“Our research studies consistently show that ASMR is a relaxing, calming sensation that increases feelings of social connectedness," Giulia Poerio (a co-author of the study), told Newsweek. “Importantly, we found that ASMR videos produce significant reductions in heart rate in people who experience ASMR. So we now have more objective evidence of the idea that ASMR is relaxing. It's not just people telling us that ASMR makes them feel relaxed—their physiology is telling us the same thing too."

The researchers behind this study hope to dive further.

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Specifically, they’d like to gather more data on the potential benefits for sleep and mental well-being. They’d also like to dispel the misconception that the feeling behind ASMR is a sexual one.

Because the vast majority of people do not watch ASMR videos for sexual reasons.

In a research paper published by grad student Emma Barratt and Dr. Nick Davis, both then of Swansea University, only 5% of participants in their study reported using ASMR videos for sexual stimulation. The overwhelming majority of people really do find relaxation through ASMR.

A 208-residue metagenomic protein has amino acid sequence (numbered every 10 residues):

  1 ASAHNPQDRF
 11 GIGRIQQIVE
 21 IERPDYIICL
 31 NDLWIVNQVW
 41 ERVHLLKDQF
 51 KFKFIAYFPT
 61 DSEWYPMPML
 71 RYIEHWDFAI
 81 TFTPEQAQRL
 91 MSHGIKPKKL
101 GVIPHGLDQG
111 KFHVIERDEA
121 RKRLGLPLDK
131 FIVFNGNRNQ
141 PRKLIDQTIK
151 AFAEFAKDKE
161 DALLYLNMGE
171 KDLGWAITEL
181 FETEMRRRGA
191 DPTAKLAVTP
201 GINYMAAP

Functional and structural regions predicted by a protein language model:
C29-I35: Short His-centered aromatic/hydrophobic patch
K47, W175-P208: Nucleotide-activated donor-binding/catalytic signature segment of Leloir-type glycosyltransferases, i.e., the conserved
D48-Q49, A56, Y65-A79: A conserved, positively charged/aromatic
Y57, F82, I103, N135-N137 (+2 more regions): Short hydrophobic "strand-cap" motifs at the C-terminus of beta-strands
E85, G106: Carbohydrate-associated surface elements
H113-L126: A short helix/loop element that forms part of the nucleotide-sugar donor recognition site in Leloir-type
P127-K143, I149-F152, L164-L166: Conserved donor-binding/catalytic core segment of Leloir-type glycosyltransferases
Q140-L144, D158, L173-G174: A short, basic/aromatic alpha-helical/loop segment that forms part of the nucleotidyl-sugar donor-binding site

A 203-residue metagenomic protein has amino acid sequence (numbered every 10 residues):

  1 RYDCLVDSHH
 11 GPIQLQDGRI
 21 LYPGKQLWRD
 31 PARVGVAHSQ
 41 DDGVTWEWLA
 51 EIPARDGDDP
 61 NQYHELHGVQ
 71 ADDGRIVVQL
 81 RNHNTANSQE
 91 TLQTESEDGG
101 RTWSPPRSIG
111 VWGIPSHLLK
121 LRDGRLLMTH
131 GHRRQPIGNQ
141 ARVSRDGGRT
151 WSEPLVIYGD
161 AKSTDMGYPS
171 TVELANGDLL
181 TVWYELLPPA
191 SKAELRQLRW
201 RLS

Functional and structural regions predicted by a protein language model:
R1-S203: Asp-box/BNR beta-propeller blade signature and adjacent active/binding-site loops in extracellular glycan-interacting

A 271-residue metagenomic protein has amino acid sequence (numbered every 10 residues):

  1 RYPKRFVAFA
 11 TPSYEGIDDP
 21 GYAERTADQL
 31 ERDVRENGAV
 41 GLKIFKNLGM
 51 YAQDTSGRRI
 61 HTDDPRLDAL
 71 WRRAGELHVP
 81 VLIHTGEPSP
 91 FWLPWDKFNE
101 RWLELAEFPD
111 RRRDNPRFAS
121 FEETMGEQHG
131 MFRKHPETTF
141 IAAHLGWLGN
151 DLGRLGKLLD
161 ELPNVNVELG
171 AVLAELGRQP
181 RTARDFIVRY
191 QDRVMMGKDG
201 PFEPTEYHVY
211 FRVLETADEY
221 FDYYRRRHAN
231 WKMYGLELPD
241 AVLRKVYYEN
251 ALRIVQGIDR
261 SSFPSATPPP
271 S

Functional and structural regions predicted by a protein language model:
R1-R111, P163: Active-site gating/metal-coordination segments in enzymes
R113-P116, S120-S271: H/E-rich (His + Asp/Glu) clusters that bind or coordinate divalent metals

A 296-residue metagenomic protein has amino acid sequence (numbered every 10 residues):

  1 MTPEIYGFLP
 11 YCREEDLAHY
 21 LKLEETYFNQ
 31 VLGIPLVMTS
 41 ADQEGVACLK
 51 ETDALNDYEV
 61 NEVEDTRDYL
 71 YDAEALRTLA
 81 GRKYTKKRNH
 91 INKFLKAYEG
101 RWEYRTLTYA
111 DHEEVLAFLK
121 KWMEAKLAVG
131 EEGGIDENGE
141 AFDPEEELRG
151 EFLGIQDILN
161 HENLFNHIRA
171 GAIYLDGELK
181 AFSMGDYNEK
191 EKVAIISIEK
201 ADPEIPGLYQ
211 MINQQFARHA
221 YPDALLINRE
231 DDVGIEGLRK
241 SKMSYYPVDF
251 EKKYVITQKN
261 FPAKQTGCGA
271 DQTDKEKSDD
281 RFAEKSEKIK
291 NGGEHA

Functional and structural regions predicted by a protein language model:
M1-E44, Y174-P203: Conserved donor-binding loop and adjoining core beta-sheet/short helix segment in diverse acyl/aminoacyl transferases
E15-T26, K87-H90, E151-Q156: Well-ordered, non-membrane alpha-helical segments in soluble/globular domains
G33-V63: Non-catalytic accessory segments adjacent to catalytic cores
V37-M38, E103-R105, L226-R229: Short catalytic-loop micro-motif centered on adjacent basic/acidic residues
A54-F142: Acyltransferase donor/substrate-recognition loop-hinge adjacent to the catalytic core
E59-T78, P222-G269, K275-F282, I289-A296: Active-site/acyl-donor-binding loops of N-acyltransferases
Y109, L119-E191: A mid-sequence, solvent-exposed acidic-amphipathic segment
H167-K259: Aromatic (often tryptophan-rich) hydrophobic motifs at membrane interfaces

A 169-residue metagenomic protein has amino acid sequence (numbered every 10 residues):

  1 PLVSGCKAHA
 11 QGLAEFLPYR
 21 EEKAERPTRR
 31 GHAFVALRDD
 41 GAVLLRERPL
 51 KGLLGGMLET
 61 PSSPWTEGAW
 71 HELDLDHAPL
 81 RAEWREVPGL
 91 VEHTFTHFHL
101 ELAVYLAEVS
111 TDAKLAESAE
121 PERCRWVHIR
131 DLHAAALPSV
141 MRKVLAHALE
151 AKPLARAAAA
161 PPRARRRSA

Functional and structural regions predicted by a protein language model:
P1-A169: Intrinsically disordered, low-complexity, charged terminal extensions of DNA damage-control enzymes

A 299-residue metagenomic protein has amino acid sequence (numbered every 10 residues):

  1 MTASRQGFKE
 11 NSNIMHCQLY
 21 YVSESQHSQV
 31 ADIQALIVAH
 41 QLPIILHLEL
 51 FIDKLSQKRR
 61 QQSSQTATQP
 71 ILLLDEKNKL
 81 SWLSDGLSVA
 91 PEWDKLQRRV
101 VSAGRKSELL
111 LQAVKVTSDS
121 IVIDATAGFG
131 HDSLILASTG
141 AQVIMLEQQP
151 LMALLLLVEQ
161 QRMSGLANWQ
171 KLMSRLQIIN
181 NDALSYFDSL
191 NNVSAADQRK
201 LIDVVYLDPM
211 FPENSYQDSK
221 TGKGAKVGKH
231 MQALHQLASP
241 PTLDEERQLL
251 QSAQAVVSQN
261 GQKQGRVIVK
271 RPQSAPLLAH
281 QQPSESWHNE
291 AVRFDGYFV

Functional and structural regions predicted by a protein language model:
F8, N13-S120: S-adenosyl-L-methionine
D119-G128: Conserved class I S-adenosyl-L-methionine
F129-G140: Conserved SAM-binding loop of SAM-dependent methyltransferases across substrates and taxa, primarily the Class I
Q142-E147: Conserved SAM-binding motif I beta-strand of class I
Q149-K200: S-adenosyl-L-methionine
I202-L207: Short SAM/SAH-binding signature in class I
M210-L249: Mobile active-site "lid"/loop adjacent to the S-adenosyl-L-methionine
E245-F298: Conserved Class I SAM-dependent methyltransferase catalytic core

There are real-world accounts of people using ASMR to sleep at night.

Ally Maque is an ASMR YouTuber (ASMRrequests), who makes her living making videos. She once heard from parents of a young boy who suffered frequent horrible migraines. “They said that a series of videos I did, where I read fairy tales from a bedtime story book—whenever they’d put those videos on for their child when he was suffering, it would help," Maque told Newsweek. “That one brought me to tears."

She has also received testimonials from veterans.

Veterans who “come back from tours overseas, say my videos provide comfort or help them sleep when they haven’t been able to for weeks," Maque told Newsweek.

The first time someone tried to define ASMR, it was 2007.

October 29, 2007, to be exact. A thread on SteadyHealth.com titled “Weird sensation feels good" drew hundreds of replies, with some people calling it a “brain orgasm."

ASMR appears to be a spectrum.

Meaning, some people find the whispering, rustling, or crackling sounds to be harsh and grating, rather than calming. Due to the lack of research, we don’t really know why some people experience ASMR with a particular sound, and others don’t.